Personal use of complementary and alternative therapies by critical care nurses

Ruth Lindquist, Mary Fran Tracy, Kay Savik

Research output: Contribution to journalReview articlepeer-review

25 Scopus citations


Critical care settings are stressful to nurses, and exposure over time may contribute to stress-related symptoms and illnesses. Nurses' personal use of complementary and alternative therapies (CAT) may lessen the effects of stress and contribute to their overall well-being and health maintenance. A national survey of critical care nurses who are members of the American Association of Critical-Care Nurses revealed that a majority (96.4%) of critical care nurse respondents were using one or more CAT for personal use or had consulted a provider for CAT therapy. The most common therapies used were exercise, diet, massage, and prayer (or spiritual direction). Nurses' personal use of CAT was related to having knowledge of more types of CAT, use of more CAT in practice, a perception of benefits of greater numbers of CAT, more openness to use, more types of CAT recommended to patients, and a perception of more barriers to use in their institutional setting. Data support our model that links nurses' personal use to use in practice. Educational programs to promote nurses' knowledge and personal use of CAT could lead to an increase in appropriate use of CAT in professional practice and potential benefits to critical care patients and their families.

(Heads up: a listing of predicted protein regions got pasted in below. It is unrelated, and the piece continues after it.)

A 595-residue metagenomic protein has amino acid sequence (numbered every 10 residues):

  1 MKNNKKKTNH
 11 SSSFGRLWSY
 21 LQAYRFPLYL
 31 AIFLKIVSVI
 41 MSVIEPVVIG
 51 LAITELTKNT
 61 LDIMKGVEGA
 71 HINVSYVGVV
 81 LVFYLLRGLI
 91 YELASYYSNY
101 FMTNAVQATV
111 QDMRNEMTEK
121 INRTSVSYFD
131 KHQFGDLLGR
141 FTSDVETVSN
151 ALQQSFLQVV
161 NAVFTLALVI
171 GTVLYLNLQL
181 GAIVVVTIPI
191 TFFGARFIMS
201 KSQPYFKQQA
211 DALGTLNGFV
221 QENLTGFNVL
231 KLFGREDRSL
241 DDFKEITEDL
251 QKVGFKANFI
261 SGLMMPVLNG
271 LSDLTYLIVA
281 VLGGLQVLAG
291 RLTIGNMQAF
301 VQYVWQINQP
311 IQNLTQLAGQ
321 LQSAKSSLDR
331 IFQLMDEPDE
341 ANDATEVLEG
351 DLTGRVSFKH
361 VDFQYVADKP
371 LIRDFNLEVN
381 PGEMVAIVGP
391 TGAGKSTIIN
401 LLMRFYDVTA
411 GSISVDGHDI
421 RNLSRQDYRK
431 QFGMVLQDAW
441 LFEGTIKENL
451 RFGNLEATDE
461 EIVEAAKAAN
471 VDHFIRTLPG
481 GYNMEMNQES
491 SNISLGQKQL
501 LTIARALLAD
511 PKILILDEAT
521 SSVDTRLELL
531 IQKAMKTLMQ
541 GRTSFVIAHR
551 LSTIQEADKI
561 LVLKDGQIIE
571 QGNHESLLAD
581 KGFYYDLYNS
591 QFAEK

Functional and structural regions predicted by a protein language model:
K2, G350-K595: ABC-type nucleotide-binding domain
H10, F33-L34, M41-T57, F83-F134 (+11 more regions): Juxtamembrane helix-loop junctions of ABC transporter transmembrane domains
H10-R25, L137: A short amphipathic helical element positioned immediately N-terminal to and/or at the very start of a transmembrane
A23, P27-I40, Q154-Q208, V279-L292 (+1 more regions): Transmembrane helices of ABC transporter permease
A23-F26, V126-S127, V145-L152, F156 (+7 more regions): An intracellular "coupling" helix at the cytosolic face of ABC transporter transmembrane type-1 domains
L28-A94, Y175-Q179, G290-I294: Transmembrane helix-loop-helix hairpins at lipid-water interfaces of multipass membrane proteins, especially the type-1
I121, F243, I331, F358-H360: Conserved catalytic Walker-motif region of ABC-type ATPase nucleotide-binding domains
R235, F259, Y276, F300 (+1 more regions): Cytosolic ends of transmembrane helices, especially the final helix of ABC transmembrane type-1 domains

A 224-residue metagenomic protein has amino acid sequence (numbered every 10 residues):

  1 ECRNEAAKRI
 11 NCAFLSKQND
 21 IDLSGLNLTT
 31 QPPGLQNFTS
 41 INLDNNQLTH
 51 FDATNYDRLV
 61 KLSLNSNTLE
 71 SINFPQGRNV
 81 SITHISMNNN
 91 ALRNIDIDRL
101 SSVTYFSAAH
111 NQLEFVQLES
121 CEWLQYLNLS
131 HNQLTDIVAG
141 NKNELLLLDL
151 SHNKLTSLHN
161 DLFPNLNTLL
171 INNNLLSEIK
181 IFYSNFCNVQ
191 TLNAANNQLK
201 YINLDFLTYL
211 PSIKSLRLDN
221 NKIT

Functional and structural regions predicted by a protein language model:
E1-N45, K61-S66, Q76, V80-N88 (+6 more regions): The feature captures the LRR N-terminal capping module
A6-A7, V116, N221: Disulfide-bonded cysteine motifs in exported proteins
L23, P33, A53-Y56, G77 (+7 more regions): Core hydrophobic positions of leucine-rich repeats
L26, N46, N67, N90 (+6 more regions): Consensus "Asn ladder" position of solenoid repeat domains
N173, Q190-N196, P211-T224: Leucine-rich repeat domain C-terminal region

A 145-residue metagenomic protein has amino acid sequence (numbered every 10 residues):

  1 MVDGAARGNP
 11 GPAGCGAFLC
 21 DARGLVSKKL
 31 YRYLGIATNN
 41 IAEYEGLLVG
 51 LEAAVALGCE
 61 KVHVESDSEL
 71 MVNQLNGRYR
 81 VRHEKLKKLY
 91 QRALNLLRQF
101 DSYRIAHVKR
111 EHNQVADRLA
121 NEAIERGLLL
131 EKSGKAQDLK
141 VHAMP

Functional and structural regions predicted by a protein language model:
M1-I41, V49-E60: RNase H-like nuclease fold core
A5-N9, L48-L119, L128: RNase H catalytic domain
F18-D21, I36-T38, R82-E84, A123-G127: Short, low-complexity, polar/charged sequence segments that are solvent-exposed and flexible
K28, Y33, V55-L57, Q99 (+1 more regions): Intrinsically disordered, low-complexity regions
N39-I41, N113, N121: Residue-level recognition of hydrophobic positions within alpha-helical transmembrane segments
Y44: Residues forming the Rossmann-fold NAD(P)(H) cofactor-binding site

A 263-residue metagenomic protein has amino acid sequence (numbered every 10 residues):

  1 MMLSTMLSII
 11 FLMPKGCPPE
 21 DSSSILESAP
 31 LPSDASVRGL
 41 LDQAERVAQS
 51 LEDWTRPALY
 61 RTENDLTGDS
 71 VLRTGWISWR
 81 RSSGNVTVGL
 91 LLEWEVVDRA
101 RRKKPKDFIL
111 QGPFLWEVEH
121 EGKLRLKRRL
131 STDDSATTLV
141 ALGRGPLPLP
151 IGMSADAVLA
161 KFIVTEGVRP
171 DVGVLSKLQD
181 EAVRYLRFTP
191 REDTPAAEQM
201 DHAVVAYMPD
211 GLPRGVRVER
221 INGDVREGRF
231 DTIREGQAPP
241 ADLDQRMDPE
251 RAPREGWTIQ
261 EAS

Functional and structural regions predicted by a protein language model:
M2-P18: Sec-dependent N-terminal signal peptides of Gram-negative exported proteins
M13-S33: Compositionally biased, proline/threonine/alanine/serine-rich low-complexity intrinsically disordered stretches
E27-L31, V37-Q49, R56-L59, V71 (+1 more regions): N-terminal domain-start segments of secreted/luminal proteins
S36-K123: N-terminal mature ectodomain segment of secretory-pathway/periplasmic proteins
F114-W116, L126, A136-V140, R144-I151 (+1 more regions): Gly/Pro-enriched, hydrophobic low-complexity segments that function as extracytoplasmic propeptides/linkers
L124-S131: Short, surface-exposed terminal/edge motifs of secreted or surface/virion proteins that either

Original languageEnglish (US)
Pages (from-to)393-399
Number of pages7
JournalCritical care nursing clinics of North America
Issue number3
StatePublished - Sep 2003


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